Howard Hughes Medical Institute, Janelia Research Campus

The leading-edge, naturally lit laboratory is built into the natural contours of the site in rural Virginia and features what was the largest green roof in the world at the time it was built. The bucolic campus encompasses conference and dining facilities as well as short, medium, and long-term residential units for visiting researchers.

Viñoly’s master plan and design solutions for the Howard Hughes Medical Institute (HHMI), Janelia Research Campus create a state-of-the-art research campus, including laboratories, conference and hotel facilities, and on-site housing. The client’s diverse space program was meant to foster cross-disciplinary collaboration, in hopes of facilitating the advancement of medical science through campus research. The result is an environmentally- and technologically-advanced collection of buildings integrated within a pastoral setting.

HHMI’s Janelia Research Campus sits on 689 acres (279 hectares) bounded by forest on two sides, within a sloping hillside offering generous views of the Potomac River and the verdant Maryland fields beyond. Set into this tranquil panorama, the 305-meter-long (1,000-foot-long) Landscape Building, named in reference to its near concealment in the terrain, emerges from the topography in a series of three descending planted terraces. Conference housing and residential village areas lie to its northeast.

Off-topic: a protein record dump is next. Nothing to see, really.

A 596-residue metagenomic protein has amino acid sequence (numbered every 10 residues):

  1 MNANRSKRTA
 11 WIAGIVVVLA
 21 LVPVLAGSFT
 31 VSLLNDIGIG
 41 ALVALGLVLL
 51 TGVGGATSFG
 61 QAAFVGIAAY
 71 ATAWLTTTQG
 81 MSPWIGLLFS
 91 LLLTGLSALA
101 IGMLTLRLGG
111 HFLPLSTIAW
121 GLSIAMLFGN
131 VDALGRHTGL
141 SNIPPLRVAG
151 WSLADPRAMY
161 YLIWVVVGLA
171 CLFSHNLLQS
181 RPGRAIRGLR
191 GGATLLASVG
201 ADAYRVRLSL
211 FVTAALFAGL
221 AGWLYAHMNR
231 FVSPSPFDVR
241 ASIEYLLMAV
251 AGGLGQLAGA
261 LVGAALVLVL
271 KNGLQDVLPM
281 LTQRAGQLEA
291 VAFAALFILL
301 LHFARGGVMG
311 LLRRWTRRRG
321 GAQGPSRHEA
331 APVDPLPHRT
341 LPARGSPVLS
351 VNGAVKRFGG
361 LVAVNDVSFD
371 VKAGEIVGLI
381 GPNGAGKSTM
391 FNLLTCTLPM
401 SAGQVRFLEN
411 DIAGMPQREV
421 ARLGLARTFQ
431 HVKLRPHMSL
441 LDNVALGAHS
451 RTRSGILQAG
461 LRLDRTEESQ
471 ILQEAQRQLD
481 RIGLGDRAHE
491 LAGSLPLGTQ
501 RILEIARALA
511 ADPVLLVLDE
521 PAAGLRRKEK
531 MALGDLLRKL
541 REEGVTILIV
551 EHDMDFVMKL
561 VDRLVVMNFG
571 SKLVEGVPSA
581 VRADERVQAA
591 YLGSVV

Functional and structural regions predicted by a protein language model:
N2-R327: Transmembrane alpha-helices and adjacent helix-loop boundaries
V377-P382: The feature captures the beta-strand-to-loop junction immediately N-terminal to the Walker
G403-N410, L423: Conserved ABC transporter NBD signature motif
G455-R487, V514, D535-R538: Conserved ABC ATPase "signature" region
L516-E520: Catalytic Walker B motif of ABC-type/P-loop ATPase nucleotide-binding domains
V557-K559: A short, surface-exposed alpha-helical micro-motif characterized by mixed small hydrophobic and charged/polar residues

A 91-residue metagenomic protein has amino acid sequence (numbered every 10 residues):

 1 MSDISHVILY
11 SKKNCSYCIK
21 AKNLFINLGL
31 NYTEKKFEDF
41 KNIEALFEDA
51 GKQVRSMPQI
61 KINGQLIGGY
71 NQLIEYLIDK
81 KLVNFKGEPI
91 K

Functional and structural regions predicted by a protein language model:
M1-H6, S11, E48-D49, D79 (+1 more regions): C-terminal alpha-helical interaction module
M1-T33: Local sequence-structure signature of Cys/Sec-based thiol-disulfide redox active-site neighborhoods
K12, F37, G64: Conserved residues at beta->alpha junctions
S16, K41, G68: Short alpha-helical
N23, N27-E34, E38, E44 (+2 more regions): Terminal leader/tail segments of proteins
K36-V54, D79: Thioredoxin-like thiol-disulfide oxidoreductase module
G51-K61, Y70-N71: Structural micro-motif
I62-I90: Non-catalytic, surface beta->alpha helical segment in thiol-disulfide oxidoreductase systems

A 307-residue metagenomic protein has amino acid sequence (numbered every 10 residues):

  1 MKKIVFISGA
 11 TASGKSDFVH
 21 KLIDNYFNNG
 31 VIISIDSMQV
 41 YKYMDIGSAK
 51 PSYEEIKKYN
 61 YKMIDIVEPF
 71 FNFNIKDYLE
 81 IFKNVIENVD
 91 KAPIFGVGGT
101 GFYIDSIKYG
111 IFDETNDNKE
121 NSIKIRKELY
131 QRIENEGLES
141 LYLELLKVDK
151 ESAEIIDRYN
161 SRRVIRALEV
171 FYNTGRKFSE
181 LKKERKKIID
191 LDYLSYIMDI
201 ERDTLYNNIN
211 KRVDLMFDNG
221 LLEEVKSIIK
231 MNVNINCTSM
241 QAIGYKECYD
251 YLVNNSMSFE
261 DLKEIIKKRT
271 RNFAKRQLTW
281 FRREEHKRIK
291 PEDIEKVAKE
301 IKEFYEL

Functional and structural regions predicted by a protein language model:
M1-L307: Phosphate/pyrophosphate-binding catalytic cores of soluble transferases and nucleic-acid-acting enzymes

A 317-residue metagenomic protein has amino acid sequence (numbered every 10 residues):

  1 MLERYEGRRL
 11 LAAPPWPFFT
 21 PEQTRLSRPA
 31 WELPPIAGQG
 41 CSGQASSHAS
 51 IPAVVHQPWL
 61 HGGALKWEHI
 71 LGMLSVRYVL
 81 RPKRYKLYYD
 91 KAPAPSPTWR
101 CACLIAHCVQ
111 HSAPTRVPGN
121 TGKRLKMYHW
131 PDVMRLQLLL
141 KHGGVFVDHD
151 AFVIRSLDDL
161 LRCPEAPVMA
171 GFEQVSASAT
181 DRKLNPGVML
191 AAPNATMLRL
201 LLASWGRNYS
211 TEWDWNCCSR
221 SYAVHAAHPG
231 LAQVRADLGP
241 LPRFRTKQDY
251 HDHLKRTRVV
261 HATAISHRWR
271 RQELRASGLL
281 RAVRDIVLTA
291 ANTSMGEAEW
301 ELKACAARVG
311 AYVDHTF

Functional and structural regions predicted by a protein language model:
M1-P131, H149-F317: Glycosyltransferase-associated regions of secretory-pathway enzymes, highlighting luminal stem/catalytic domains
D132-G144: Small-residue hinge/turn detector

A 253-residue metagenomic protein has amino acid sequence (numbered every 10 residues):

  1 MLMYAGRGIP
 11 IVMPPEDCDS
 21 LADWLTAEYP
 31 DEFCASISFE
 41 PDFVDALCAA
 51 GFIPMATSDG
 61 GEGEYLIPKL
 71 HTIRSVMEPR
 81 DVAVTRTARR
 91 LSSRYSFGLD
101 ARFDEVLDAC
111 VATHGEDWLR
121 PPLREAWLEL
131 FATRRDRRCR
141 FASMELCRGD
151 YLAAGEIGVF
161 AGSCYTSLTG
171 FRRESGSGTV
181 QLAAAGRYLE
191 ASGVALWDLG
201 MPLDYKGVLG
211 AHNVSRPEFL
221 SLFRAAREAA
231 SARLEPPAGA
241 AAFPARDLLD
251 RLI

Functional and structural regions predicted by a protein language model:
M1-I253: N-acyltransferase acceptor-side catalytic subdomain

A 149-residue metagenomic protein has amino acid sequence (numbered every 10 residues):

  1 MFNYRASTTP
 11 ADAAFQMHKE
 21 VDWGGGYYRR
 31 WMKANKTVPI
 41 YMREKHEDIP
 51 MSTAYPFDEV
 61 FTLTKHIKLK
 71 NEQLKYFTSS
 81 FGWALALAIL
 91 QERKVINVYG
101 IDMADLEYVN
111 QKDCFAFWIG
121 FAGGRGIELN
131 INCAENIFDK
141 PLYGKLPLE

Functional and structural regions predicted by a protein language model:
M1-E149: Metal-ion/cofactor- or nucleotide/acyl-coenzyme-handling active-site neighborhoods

The Landscape Building areas that are concealed from above are revealed from below. Beneath a 16,723-square-meter (180,000-square-foot) green roof, the second largest in the United States, sown with indigenous vegetation, the undulating building levels contain labs, communal spaces, meeting rooms, offices, and support areas. The interior retains sightlines of the exterior plain and benefits from ample daylight exposure, despite lying partially underground.

The building’s curving plan lends variety to its longitudinal distribution. Mechanical rooms, service corridors, support spaces, and lab benches run parallel in an extrusion punctuated by alternating office/conference room clusters and open terraces. The office cluster/open terrace rhythm promotes collegial interaction and provides opportunities for identifying individuals along the building, thus furthering one of HHMI’s stated aims.

The lab achieves a high level of flexibility. Without contractor assistance, existing elements can be reconfigured, completely removed, or replaced with new ones. A floor grid encases data, electrical, and gas systems, supplying interchangeable connections among furnishings and lab benches.

The labs and conference center share a common courtyard with conference housing. Visitors stay in a 96-room hotel, enjoying lake views. A residential village lodges researchers and their families in comfortable accommodations.